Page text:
Why giving is good for you (and how to benefit most)

Giving your time and money to those in need isn't just good for the recipients, it's good for you too. Here's the science behind it, along with some ways to make sure everyone involved benefits as much as possible

If you’ve given to a good cause recently, you already know that it feels good. What you might not be aware of – yet – is that it’s probably doing you good, physically as well as mentally and could even have benefits to your health that far outweigh the cash value of whatever you’re giving away.

But how does it work? Does it matter how much you give, or who to? And if you’re aware of what you’re doing, does that somehow negate the effects? Here’s what you need to know. 

First up, yes, that warm, fuzzy glow you get when you drop a bag at Oxfam or chuck a fiver into someone’s GoFundMe has a genuine physiological basis. In a 2006 study, neuroscientist Jorge Moll and his colleagues at the National Institute of Health used functional magnetic resonance imaging (fMRI) to study the brains of volunteers as they donated – or thought about donating – to charity, and found that when they placed the interests of others before their own, the generosity activated the parts of the brain that usually light up in response to food or sex. 

A 2007 study replicated the effect, showing that when volunteers chose to anonymously donate to a food bank, most were rewarded with a jolt of pleasure chemical dopamine – when a control group was ‘required’ to give the money through taxes, they got a much less pronounced high. This effect alone might have beneficial effects on your psychological wellbeing, and it doesn’t seem to matter hugely how much you donate. But are there other ways to ensure that everyone benefits when you give?

Here’s what the science recommends.

Give your time 

According to a recent study that looked at the habits and longevity of more than 3,500 people in their 60s and 70s from the US, those who reported volunteering their time and energy to help others were less likely to have died during the 13 years of the study than those who didn’t, after adjusting for other health-related and social factors. 

The study authors concluded, ‘time-giving behaviors – caregiving, volunteering, giving support – and prosocial traits were associated with a lower mortality risk in older adults, but giving money was not.’ This might be because ‘pro-social’ acts, as they’re known, are associated with a lowering of stress hormones – something confirmed by later studies.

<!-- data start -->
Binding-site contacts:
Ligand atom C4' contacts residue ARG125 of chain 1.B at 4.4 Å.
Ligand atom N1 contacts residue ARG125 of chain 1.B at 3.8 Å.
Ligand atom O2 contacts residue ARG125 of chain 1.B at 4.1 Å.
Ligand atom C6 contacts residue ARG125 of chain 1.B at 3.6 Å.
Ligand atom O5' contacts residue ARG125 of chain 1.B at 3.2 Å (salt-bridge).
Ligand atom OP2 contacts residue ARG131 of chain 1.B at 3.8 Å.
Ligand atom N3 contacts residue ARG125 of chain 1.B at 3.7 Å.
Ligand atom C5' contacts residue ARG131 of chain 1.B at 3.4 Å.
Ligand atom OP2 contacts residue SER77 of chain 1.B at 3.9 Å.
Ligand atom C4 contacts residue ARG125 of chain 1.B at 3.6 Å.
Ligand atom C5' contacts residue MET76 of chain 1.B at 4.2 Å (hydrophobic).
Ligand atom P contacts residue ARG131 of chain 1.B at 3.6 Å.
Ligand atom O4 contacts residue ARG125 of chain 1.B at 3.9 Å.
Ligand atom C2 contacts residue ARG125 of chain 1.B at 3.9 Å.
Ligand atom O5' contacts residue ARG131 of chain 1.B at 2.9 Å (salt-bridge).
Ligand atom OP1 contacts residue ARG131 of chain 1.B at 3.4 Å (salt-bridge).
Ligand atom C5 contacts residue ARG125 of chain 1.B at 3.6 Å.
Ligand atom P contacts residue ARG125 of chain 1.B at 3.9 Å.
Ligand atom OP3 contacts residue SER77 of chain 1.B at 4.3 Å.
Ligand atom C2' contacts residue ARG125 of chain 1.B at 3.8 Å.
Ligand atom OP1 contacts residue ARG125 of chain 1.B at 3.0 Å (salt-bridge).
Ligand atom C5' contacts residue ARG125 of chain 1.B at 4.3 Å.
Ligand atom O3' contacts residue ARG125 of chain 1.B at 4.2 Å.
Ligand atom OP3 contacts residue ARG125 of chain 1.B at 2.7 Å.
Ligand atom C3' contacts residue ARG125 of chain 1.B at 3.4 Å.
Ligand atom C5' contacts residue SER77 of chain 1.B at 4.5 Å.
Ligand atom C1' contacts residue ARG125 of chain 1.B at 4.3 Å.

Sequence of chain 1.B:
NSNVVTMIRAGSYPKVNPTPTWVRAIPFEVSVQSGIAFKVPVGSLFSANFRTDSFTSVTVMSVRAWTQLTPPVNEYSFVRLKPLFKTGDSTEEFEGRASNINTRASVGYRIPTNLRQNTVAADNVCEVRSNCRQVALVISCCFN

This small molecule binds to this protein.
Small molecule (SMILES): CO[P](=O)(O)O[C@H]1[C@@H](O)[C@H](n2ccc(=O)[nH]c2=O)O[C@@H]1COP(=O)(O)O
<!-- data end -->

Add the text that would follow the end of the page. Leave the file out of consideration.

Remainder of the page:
Do it in chunks

Good news if you can’t handle being nice every day: piling up your good deeds might actually be better for you psychologically. In a 2005 study led by psychologist Sonja Lyubomirsky, volunteers were split into two groups: both were asked to perform five random acts of kindness every week for six weeks, but one group performed all of their kind acts in a single day, while the other group sprinkled them across five days each week.

At the end of the six weeks, even though they’d tallied up the same number of good deeds, only one group felt significantly happier: the 'chunkers.' 

The moral? Aim for one ‘nice’ day a week, where you give to charity, help out a friend, let your partner put their feet up and call your nan. Please note: you do not have carte blanche to be awful the rest of the time. 

Go for maximum impact

If you’re giving money, making sure you know where it’s going helps. 'Giving to a cause that specifies what they’re going to do with your money leads to more happiness than giving to an umbrella cause,' says Harvard psychologist Michael Norton in his book, Happy Money, 'You really want to feel like you’re having a specific impact on somebody when you give.' 

This probably makes sense: you feel better if you know your donation isn’t going to fund an ad campaign. If you really want to make sure you’re helping as many people as you can with your cash, though, check out GiveWell, which uses studies, data, and interviews with charity recipients to recommend the charities that are doing the most good.

If you want to help children in poverty, for instance, GiveWell’s research suggests that malaria medicine and Vitamin A are cost-effective lifesavers – and they’ll recommend the charities that are most effective in getting them to people who need them. 

You don't need money or lots of free time to help others

If you can’t do any of this – because you’re going through a tough time yourself, for instance – then remember that there are ways to help people out aside from cold, hard cash or volunteer labour, but also that you’re a lot more able to help others if you take care of your own mental wellbeing. Call a friend, write out a list of things that you’re grateful for, or check in on an ageing relative – you’ll still feel better afterwards, and it’s easy to keep the momentum going.